Great Smokies Medical Center of Asheville

Archive for the ‘0603’ Category

What’s For Dinner?

Sunday, September 11th, 2005

What’s "right" to eat seems to change as quickly as the next diet book hits the bookstores. GSMC physicians use the following basic guidelines when determining what to eat. These recommendations are further individualized for specific medical conditions.

* The optimal diet is: vegetables, vegetables, vegetables, protein, and fat.
* Eat foods that can rot and eat them before they do. Eat fresh.
* Minimize sugar intake.
* Buy local free-ranging or organic, grass fed meats and eggs.
* Use butter, and cold pressed olive, nut, safflower, or sunflower oils.
* Drink at least two quarts of pure water daily between meals.
* Cook at home to control the quality of your diet.
* Avoid processed foods with chemical preservatives and additives, artificial colors and flavors, artificial sweeteners, sodas and designer drinks, excess caffeine, processed or damaged fats, fast food, deep fried foods, and known allergic foods.

Pesticides Linked With Infertility and Parkinson’s Disease

Sunday, September 11th, 2005

Pesticides have actions that interfere with the way hormones work and are thus called endocrine disruptors. Wildlife studies of infertility and physical abnormalities of gulls, deer, terns, fish, frogs, whales, porpoises, alligators, and turtles link environmental contaminants with disturbances in the production or action of sex hormones.

Humans have not escaped the effects of pesticides in the environment. People who contact pesticides don’t go belly up like insects only because they are bigger than insects and don’t get a fatal dose. But they are maimed.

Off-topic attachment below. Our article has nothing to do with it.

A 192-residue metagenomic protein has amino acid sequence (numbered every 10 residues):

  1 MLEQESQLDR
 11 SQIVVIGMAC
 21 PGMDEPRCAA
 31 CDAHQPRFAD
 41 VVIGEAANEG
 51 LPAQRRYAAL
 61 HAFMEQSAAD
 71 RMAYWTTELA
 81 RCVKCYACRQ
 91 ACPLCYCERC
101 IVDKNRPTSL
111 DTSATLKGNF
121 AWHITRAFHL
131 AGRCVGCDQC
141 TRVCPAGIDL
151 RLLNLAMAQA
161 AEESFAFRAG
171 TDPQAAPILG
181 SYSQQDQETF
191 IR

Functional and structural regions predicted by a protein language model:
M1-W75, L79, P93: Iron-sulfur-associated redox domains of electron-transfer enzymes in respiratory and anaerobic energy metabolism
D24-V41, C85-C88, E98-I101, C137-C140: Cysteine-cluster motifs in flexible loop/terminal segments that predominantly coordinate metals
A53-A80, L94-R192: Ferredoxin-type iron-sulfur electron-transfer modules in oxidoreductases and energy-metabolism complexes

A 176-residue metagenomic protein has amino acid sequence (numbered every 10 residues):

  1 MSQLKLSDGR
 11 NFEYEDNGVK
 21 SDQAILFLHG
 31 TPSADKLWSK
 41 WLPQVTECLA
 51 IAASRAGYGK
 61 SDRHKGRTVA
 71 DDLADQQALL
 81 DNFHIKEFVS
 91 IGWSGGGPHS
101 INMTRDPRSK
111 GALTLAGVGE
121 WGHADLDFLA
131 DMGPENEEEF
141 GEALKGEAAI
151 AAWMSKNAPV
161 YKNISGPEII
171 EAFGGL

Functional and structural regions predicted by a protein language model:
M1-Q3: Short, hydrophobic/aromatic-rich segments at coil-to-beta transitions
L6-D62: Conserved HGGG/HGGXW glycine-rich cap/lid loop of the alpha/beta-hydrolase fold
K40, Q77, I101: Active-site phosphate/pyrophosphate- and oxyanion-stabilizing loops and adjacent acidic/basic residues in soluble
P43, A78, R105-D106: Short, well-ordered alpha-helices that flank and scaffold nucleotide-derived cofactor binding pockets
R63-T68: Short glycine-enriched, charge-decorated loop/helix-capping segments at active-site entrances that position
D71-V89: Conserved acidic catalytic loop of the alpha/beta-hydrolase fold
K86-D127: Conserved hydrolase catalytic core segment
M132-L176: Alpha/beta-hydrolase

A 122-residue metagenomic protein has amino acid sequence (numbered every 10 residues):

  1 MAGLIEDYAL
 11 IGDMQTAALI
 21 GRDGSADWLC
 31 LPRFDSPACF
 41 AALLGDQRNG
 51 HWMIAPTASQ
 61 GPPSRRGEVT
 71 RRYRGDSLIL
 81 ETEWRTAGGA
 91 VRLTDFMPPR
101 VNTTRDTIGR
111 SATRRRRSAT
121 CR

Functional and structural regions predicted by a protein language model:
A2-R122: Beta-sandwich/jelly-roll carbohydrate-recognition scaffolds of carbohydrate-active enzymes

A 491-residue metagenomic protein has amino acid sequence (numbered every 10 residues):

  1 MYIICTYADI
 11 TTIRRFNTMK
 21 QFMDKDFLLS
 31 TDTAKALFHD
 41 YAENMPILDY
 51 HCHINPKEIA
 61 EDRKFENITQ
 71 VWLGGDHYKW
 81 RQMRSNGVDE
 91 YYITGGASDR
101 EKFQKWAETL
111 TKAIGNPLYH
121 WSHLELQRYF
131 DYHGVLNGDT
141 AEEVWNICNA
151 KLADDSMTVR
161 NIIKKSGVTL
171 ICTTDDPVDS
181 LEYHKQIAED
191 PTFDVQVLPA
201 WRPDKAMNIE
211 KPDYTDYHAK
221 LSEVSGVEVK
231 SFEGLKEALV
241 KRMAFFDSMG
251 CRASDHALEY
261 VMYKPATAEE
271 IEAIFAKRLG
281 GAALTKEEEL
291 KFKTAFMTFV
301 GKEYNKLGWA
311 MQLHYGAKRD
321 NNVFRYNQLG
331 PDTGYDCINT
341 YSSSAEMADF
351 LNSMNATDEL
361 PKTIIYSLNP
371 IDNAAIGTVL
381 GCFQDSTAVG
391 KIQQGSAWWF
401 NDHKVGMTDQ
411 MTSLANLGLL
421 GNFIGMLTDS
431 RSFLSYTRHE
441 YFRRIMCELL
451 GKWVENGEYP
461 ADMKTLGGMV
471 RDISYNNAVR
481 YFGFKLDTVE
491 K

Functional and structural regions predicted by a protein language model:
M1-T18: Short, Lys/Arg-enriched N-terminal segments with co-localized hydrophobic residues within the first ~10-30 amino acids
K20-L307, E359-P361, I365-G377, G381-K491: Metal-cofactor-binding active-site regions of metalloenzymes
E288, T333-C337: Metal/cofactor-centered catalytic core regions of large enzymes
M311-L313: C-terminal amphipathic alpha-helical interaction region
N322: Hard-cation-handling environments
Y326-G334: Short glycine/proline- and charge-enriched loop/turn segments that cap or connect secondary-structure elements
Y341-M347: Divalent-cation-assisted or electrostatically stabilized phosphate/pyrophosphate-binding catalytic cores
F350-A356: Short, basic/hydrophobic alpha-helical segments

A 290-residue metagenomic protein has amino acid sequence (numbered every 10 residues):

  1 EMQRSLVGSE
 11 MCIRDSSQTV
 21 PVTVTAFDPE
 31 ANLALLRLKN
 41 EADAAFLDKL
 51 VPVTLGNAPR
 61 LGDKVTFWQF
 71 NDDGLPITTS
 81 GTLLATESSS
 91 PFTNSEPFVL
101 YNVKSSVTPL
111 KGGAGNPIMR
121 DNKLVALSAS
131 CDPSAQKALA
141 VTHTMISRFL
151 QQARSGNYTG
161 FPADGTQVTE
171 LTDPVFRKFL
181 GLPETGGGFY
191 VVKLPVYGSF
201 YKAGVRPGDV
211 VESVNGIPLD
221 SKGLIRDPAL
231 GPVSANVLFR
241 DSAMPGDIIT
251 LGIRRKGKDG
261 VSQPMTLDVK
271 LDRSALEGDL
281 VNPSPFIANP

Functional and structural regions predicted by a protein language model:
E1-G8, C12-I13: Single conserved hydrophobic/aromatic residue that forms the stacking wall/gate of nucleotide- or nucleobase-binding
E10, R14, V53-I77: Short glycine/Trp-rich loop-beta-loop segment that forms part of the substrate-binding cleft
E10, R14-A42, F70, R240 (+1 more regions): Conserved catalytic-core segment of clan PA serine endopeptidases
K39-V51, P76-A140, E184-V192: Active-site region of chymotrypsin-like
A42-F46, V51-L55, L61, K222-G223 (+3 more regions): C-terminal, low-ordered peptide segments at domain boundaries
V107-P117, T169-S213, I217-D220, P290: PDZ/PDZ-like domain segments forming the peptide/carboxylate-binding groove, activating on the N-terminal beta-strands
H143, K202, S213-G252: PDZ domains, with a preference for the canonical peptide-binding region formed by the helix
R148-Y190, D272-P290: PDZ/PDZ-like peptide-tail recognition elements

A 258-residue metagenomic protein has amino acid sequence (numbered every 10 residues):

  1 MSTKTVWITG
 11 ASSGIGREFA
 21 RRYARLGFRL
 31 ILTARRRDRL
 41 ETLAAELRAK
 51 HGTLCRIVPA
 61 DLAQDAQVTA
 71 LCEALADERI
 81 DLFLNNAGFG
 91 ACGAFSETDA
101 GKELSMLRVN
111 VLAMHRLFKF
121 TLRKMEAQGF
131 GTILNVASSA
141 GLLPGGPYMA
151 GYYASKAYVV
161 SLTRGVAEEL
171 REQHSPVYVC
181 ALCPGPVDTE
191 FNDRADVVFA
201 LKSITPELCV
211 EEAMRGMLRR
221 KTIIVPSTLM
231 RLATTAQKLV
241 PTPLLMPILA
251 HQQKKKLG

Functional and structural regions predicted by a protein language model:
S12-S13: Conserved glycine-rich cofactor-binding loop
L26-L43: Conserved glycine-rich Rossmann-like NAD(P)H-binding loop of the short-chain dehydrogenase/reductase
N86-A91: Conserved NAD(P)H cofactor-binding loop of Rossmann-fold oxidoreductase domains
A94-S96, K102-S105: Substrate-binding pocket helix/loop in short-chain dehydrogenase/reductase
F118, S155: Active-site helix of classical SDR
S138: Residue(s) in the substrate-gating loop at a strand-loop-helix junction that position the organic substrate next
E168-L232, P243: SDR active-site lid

In 1999, the Lancet reported on a study that looked at infertile couples seeking in-vitro fertilization (IVF), more commonly known as test tube fertilization Sperm from men with high on-the-job pesticide exposure had a 78 percent decline in in-vitro fertilization success rates when compared with sperm from men without occupational pesticide exposure. In comparison, men having a history of moderate on-the-job pesticide exposure had a 48 percent decline in sperm production.

A study at Stanford University’s School of Medicine looked at 496 people who were newly diagnosed with Parkinson’s disease. Those who had been exposed to pesticides in the home (where they disintegrate less quickly than outdoors) were found to be 70% more likely to develop Parkinson’s disease than people who did not have pesticide exposures.

As reported in Occupational and Environmental Medicine, women with breast cancer were more than five times as likely to have detectable levels of DDT as the healthy women. Farmers also have a higher incidence of prostate cancer than the general population. More research is needed to understand the cause and effect between pesticide use and reproductive cancer.

It is prudent to avoid contact with pesticides, especially indoors. You can read about safer solutions to bug problems in many books and websites including the site and click on Info Services and Living Healthy in a Toxic World, by David Steinman, et al.

Trans Fats: Facts and Fallacies

Sunday, September 11th, 2005

Trans fats occur naturally in very small amounts in animal meat such as beef, pork, and lamb, and occur in very large amounts as a result of the conversion of vegetable oils into margarine and shortening. To avoid a complicated biochemical definition, suffice it to say that trans fat molecules are straight in shape and are a danger to human health–the opposite of the naturally curved, healthy “cis” fat molecule. Trans fats are found in margarine and shortening, which are “hidden” in manufactured baked goods such as crackers and cookies. Trans fats are called partially hydrogenated oils on food labels. Like plastic, trans fats decay or turn rancid slowly, so foods that contain trans fats have a long shelf life at the grocery store.

Much confusion exists around which fats are healthy and which are unhealthy. And that confusion is not surprising, as the oil industry has created confusion by shifting the media focus from the danger of trans fats to the alleged danger of saturated fats, including cholesterol.

Fallacy: High dietary fat intake contributes to cancer.
Fact: Diets high in trans fats contribute to cancer.